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How Social Media Could Hurt Your Personal Injury Claim
How Social Media Could Hurt Your Personal Injury Claim

How Social Media Could Hurt Your Personal Injury Claim

If You have a personal injury claim, it’s especially important to be careful how you use social media to prevent issues with your claim. Everyone uses social media; we live in the digital age. We might share our family vacations, lifetime achievements, pictures of social events, and much more on these social media platforms. We all decide how much we want to share and that we want to display the best parts of ourselves.

But when you’re talking about a personal injury claim, using your phone for social media can have some undesirable outcomes. We use social media to share good events, but sometimes we even share the less pleasant events we encounter. For instance, if you are injured in an accident by someone else’s negligence, you might feel angry and frustrated. But rather than posting about it on Facebook, the best thing to do is simply stay off of social media for a while. While many people seek support and condolence through social media after unfortunate events, in a personal injury case, it’s best to stay quiet.

Do Not Post About Your Accident on Social Media

One of the insidious facts about social media is that you never know who is looking at your stuff. After getting into an accident and walking away with injuries, you may feel compelled to post about it. You may even long for a reaction and support from your friends through social media. But this is a bad idea. Refrain from posting anything related to the accident.

If the defense sees you posted something about your injuries or the accident, they may try to use that against you. For example, imagine a car accident victim who posts the following:

“I just got hit by a crazy driver who ran a red light! I am in complete and utter shock but luckily. I’m ok. Unfortunately I can’t say the same for my car. Can this tow truck just get here already so I can go home and relax with a glass of wine after this nightmare!”

This feels like a harmless pose that might get a lot of likes or comments from friends showing empathy and support. However, if the insurance company or defense counsel sees this post, they now have several things they can use against you.

First, the statement could be twisted to make it sound like the person is not injured since they said “but luckily, I’m ok”. That can easily be interpreted to make it sound like the person was in perfect physical condition and was able to go home rather than to the hospital after the accident. They might also assert that the person was more concerned about getting home to drink wine then they were about getting medical care. That could drastically affect the claim’s pain and suffering value. Or perhaps they might say an injured person wouldn’t care so much about their car but rather in getting medical care.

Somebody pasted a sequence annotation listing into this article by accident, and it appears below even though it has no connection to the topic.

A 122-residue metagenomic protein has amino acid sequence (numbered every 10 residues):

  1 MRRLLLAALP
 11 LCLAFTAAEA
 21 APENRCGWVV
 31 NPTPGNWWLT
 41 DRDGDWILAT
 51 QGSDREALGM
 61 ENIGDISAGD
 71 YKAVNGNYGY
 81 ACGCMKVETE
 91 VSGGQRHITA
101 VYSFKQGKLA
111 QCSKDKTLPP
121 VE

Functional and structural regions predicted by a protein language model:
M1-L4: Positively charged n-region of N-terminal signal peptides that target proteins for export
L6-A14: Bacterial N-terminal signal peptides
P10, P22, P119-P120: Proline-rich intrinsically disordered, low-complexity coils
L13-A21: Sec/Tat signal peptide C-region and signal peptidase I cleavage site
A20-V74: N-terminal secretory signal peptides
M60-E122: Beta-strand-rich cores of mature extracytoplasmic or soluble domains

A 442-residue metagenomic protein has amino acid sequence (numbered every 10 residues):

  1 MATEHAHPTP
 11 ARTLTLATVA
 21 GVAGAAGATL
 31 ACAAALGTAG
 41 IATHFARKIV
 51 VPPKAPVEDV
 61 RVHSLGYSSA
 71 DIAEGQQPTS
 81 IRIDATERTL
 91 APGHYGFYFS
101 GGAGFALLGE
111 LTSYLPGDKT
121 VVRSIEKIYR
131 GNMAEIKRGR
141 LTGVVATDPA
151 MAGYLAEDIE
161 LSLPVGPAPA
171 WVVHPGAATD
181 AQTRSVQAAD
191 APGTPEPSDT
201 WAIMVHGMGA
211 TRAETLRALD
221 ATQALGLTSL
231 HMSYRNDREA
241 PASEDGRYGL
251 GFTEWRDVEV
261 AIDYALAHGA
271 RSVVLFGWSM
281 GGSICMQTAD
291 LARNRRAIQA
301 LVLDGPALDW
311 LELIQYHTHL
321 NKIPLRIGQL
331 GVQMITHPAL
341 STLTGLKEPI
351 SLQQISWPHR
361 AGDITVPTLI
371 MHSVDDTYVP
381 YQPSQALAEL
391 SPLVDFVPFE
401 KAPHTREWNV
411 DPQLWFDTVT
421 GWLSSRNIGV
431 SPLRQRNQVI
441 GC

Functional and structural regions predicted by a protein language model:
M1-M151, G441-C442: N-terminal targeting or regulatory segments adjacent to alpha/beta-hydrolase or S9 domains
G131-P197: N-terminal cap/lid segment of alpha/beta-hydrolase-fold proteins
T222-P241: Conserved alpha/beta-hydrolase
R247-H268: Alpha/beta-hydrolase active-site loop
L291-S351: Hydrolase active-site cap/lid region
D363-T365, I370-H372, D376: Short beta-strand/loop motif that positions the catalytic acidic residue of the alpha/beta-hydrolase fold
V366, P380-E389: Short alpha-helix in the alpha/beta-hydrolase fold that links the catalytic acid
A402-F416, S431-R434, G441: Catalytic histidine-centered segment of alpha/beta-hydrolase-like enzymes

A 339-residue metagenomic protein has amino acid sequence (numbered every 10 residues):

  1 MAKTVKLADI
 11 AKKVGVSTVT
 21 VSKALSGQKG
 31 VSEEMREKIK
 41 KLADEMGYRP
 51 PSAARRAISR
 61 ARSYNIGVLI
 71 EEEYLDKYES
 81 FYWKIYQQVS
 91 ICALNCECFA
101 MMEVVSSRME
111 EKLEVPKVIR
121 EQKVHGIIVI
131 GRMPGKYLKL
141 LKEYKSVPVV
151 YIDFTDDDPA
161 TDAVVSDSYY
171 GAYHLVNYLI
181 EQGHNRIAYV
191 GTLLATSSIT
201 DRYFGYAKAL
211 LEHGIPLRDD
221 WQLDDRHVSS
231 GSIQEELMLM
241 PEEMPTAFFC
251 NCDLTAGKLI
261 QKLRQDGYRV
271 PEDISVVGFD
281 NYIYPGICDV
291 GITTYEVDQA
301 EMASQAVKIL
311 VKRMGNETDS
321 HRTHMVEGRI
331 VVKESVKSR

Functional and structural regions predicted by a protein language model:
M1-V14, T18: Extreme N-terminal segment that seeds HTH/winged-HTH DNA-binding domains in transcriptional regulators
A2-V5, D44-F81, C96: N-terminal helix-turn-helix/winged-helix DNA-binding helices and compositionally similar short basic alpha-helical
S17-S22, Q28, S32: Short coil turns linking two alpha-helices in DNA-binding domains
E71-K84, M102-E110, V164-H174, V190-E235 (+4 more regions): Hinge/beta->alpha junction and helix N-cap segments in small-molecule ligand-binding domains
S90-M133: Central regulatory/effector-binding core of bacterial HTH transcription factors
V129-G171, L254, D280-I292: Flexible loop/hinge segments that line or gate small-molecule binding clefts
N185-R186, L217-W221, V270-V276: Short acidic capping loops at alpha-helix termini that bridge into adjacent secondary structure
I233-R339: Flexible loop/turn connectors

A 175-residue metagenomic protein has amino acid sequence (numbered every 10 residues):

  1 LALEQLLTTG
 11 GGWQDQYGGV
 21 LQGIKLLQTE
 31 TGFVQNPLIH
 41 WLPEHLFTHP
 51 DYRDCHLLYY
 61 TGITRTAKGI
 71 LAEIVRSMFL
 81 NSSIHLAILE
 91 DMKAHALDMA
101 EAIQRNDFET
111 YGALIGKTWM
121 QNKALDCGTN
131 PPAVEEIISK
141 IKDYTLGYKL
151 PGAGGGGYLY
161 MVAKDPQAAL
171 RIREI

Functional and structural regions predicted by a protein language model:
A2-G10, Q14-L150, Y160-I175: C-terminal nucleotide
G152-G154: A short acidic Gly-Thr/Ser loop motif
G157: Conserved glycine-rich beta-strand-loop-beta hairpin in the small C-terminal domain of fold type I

People simply just don’t realize how much seemingly simple social media posts can be detrimental to their injury claim. Depending on what platform you’re using and your privacy setting, anyone can look at your profile. Unless you keep your settings very private for only friends to be able to see your page, almost anyone can see it. That means insurance adjusters and the defense counsel can review your information and activity.

They can also see your comments and reactions to any other posts on facebook. The same goes for Instagram, Tiktok, and Twitter. Unless you’ve specifically changed your privacy setting to limit accessibility to your page, it’s likely that anyone can see what you’re posting. If an insurance adjuster finds something that could harm your case, they will use it.

Sometimes insurance companies even go as far as to use tactics to gain access to your social media pages. They might pose as someone else and “friend” or “follow” you. Then they will find info on your pages to cast doubt on the allegations of your lawsuit.

Example: Jocelyn Posts a Picture and Responds to a Friend

Jocelyn was in a car accident a week ago. She recently posed a picture of her holding her grandson at a family gathering. In addition, another friend of Jocelyn posts on her timeline asking how she’s doing, to which she replies “I’m doing well and feeling much better!”